Psychosis is commonly defined as a series of mental health conditions which cause people to perceive or interpret things differently from those around them. This might involve hallucinations or delusions as well as a host of other ‘manifests’. The most common psychotic illnesses are schizophrenia and some forms of bipolar disorder.
The word schizophrenia certainly is still misinterpreted in many settings, including in the popular press. Schizophrenia does not mean that you have a split mind or a split personality. It definitely does not mean that you are necessarily violent.
Schizophrenia is how we describe a particular collection of symptoms and observations when they come together. We don't have a blood test or a brain imaging scan that will tell us whether somebody has schizophrenia or not, so it's a very clinical diagnosis.
As with many physical health conditions, it is possible to have more than one problem at the same time. About 40 per cent of people with schizophrenia can also have depression and about 25 per cent have various different forms of anxiety disorders.
My role is to help to treat people with psychosis who have not got better through the usual treatment routes. It’s varied, as I don’t have a solely clinical role – I’m also involved in service development, in particular in planning physical health strategies for all patients with psychosis attached to South London and Maudlsey NHS Foundation Trust (SLaM).
The week starts with clinic day. As a national level service, we see people from all over the country, offering second opinions for NHS colleagues based outside of London. People are referred to us when they haven't responded as hoped to conventional treatments for their psychosis. The expert team meets at lunchtime to discuss the patients that we have seen over the last week, to develop alternative avenues of treatment and care that we can explore.
The next day, we’re off to the Bethlem for the main ward round. We meet patients and sometimes their families to see how things have gone over the last week. We are working with people for the best outcomes, fine-tuning their care to find a management plan that they going to be happy to stick with over time.
Wednesday is primarily a research day. My own research focuses on improving physical health in people with psychosis. When somebody gets a diagnosis of psychosis, it doesn't just affect their mental health. Some of this is because people make unhealthy lifestyle choices - people are more likely to smoke even before their diagnosis with psychosis and then even more so when the illness persists. The medication used to treat psychosis can cause people to eat more and put on weight so very commonly we find that our patients are overweight and haven't made the lifestyle choices needed to get their weight down. There are ways of helping people manage weight loss so it’s really important to work with people on this – otherwise sometimes patients can think that the answer is to stop medications – but that leads to problems with both mental health and physical health.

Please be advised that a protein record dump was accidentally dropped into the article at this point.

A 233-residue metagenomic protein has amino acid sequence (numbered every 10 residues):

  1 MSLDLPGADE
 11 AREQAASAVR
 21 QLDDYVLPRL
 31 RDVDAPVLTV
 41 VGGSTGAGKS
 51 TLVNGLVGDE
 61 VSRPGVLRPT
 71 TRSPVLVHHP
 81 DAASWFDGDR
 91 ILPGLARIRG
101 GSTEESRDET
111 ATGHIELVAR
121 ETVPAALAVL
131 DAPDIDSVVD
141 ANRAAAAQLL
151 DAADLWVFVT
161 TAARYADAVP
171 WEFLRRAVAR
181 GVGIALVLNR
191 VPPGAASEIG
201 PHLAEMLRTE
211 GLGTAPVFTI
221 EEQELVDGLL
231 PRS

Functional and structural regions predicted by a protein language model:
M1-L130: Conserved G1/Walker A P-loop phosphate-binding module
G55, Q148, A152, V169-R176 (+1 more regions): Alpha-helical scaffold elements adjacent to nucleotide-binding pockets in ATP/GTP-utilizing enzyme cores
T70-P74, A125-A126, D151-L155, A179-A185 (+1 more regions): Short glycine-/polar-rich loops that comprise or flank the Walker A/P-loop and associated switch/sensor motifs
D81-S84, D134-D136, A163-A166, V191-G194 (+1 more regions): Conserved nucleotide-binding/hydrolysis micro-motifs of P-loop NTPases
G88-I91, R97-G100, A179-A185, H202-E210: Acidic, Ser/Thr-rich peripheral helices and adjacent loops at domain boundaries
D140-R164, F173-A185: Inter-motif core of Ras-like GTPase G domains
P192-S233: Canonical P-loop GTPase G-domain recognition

On Thursday, I am back on the ward again. We have a management round, following up on decisions and scheduled appointments. Not everybody we work with will agree with the medical perspective on their mental health. Often people believe that they do not have any mental health problems and then it becomes really important to reach a consensus, with the shared goal being making things easier in life. The ideal goal is always is to hand back control to the person themselves, because otherwise, in the long term, it is much more challenging.
On a Friday, we return to research and physical health service development once more, as well as linking with the Department of Health funded Collaborative Leadership for Applied Health Research Programme. This complements my work linking with Colleagues across King's Health Partners (KHP) to find ways to better manage the physical health of our patients. KHP have made better physical health for people with mental health problems one of their top priorities so the staff there are really motivated to think of new creative approaches to joint working.
When I first qualified (many years ago) there seemed to almost be a stigma associated with psychiatry as a choice of speciality, as if you had chosen not to be a “real doctor”. Now with increasing recognition that mental health involves the whole person, psychiatry as a profession is experiencing renewed parity of esteem. I consider my job a privilege. I have the chance to help people be as healthy as they can be, even when the challenges are multi-level and complex. Each person I see has their own unique story and our job is to apply the available knowledge in the context of that individual for the best outcome. Psychiatry is increasingly seen as a profession for the best and brightest of graduates, those with flexible and enquiring minds – I predict that the biggest breakthroughs in medicine in the 21st century will be in mental health – come and help make it happen!